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04/08/16 8:57pm
04/08/2016 8:57 PM

Shoreham-Wading River tennis player Chris Kuhnle 040816

As one might expect of a top high school tennis player, Chris Kuhnle brings many weapons with him onto the court. For one thing, there is his impressive shot-making ability. And his knack for returning shots like a machine can sap the spirit out of an opponent.

Perhaps just as importantly, the Shoreham-Wading River senior can do something else: He can adjust his game.

05/11/15 5:11pm
05/11/2015 5:11 PM
Mattituck junior Garrett Malave returning a shot during the Division IV semifinal. (Credit: Katharine Schroeder)

Mattituck junior Garrett Malave returning a shot during his Division IV semifinal against Shoreham-Wading River junior Chris Kuhnle. (Credit: Katharine Schroeder)


Chris Kuhnle said it wasn’t easy. The scores may suggest otherwise, but Kuhnle said winning the Suffolk County Division IV singles championship on Monday was hard work, something he is not a stranger to.

Hard work, Kuhnle said, is what has brought his tennis game to where it is. The Shoreham-Wading River High School junior, the top-seeded player in the division tournament, reached the final for the second year in a row. The only difference is this time he was the one presented with the keepsake tournament bracket that goes to the champion. (more…)

05/15/14 5:54pm
05/15/2014 5:54 PM
Mattituck's Andrew Young (Credit: Garret Meade, file)

Mattituck’s Andrew Young (Credit: Garret Meade, file)


For a high school boys tennis team with the nickname Hurricanes, the setting was appropriate.

The wind was gusting unpredictably, as it often does at Westhampton Beach High School’s tennis courts, making it a challenge for the players on Thursday. Swirling wind is nothing new to the Hurricanes, however. They are used to it and have learned how to deal with it. (more…)

05/15/13 6:02pm
05/15/2013 6:02 PM
GARRET MEADE PHOTO | Mattituck first doubles player Kevin Schwartz returning a shot during the Tuckers' first-round playoff loss to Bayport-Blue Point.

GARRET MEADE PHOTO | Mattituck first doubles player Kevin Schwartz returning a shot during the Tuckers’ first-round playoff loss to Bayport-Blue Point.


Perhaps Garrett Malave was biding his time, just waiting for the right moment to take charge of the tennis match. Perhaps he was simply adjusting to the sporadic wind, which sometimes played tricks with the ball.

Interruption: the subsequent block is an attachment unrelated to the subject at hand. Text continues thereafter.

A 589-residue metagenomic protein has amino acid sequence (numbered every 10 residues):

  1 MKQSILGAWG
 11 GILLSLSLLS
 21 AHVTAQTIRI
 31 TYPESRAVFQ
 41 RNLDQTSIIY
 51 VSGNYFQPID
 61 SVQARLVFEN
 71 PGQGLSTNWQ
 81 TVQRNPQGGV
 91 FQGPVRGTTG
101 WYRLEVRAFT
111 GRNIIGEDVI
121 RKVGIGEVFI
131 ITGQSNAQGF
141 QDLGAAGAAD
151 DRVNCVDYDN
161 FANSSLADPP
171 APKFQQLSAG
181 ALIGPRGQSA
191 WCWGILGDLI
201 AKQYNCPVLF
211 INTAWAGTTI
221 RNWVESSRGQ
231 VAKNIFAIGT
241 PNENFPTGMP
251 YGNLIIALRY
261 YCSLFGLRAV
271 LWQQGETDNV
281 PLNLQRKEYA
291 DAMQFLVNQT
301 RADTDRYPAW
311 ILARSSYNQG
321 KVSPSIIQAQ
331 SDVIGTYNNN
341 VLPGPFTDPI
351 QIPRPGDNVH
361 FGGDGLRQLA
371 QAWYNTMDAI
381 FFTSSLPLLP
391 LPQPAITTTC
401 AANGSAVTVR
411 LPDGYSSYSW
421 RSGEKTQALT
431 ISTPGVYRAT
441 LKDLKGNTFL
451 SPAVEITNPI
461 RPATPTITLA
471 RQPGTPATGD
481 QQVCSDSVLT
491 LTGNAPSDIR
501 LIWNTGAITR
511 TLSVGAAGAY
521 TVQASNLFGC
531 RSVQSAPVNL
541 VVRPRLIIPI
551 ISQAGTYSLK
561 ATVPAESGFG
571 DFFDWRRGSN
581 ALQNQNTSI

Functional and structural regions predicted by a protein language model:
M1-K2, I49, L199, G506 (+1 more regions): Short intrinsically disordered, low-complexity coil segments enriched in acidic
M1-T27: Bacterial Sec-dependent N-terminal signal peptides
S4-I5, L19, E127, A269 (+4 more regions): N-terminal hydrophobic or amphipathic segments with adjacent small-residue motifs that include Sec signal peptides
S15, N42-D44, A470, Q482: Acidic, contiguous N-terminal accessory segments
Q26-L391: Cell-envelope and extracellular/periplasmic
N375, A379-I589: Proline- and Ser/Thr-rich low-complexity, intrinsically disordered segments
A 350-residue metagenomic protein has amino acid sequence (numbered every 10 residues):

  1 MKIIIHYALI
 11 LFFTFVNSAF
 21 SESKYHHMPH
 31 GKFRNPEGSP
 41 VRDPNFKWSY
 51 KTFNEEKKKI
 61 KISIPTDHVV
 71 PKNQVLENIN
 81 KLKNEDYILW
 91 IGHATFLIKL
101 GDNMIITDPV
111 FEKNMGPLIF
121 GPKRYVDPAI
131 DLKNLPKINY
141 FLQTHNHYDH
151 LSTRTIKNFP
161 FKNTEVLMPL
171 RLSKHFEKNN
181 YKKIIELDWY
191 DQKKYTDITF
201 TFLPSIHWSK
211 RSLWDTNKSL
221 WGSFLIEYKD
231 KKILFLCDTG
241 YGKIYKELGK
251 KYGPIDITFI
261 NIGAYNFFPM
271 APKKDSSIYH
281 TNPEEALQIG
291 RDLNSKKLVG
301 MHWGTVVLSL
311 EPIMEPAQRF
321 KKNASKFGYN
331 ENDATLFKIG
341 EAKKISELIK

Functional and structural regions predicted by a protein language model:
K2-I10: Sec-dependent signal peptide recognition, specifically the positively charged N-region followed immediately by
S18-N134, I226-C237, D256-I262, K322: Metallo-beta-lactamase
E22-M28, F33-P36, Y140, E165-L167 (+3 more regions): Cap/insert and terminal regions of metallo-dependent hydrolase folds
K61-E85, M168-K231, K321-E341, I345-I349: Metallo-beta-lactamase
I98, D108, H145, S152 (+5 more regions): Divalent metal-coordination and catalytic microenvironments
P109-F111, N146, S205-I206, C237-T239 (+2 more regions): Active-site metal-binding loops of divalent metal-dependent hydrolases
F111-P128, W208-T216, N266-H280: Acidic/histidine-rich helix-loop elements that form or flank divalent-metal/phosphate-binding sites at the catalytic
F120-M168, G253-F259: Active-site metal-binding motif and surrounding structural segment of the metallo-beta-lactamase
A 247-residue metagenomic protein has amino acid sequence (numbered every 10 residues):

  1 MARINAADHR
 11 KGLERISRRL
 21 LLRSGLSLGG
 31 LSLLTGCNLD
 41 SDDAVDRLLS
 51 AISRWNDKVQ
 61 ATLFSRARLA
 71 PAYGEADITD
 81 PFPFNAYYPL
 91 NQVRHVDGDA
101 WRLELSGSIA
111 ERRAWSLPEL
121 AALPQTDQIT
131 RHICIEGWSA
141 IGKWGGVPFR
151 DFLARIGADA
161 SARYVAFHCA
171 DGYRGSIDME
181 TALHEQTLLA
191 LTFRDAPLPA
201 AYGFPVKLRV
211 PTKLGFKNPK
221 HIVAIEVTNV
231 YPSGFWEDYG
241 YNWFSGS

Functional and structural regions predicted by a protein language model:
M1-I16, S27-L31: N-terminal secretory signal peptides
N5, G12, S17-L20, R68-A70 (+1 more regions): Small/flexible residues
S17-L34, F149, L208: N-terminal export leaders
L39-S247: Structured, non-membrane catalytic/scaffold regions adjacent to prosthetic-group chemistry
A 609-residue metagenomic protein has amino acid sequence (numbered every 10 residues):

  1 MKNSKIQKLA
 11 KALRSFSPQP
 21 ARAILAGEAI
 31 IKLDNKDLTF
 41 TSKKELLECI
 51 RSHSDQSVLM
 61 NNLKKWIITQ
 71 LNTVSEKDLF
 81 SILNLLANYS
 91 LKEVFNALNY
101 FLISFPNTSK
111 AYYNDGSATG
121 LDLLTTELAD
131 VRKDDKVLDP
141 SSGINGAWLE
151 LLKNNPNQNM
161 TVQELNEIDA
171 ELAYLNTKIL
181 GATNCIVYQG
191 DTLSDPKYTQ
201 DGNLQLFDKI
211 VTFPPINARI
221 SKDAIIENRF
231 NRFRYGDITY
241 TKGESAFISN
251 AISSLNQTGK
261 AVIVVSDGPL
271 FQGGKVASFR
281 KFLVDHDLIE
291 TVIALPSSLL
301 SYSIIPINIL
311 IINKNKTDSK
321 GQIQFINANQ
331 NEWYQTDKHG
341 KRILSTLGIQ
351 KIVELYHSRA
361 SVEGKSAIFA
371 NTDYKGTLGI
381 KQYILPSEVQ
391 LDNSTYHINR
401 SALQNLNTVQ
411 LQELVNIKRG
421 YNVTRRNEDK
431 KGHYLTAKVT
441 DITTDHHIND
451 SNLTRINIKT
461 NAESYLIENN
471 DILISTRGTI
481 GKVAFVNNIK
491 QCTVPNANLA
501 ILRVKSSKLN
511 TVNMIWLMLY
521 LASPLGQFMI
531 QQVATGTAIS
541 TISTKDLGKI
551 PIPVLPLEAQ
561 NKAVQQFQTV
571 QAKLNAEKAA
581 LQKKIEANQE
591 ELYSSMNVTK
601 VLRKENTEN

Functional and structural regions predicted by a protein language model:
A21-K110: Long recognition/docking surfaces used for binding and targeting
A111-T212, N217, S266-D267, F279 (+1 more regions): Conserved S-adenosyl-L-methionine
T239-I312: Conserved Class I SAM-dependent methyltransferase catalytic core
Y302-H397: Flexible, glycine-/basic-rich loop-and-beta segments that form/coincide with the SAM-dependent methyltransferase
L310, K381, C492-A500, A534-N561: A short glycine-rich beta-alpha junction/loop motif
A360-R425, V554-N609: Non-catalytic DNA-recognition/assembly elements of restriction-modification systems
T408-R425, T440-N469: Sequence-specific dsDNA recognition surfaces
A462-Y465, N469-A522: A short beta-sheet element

Through the first four games of the first singles match, the Mattituck freshman traded points with Bayport-Blue Point senior Jeremy Morgenbesser. A double fault on game point by Morgenbesser allowed Malave to tie the score at two games apiece.

And then Malave made his move.

Malave finished the next game with a pair of blistering service aces and then won six of the next seven games after that. He raised the level of his play demonstrably and turned the tables in dramatic fashion. He seemed to exude confidence and enjoy playing as he put away thunderous winners with a flourish.

“Garrett has a tendency to do that,” Mattituck coach Mike Huey said. “He doesn’t start off really fast, and he goes for a lot of shots and usually makes a lot of mistakes. Once he gets into his rhythm … then he gets rolling.”

Malave outscored his opponent, 12-3, in the first three games of the second set before Morgenbesser recovered to take the next three games. Malave’s play levelled off a bit, but he still had enough to take the last three games for a 6-3, 6-3 win in 62 minutes. It was an impressive showing, no doubt, but Malave was unable to prevent No. 24 seed Mattituck from losing, 4-3, to ninth-seeded Bayport-Blue Point in the first round of the Suffolk County Team Tournament on Wednesday.

GARRET MEADE PHOTO | Mattituck junior Charles Hickox serving during his first doubles match against Bayport-Blue Point.

GARRET MEADE PHOTO | Mattituck junior Charles Hickox serving during his first doubles match against Bayport-Blue Point.

If there was a sense of déjà vu, it was understandable. It is the second time in three years that the Phantoms have handed Mattituck a first-round loss on their home courts.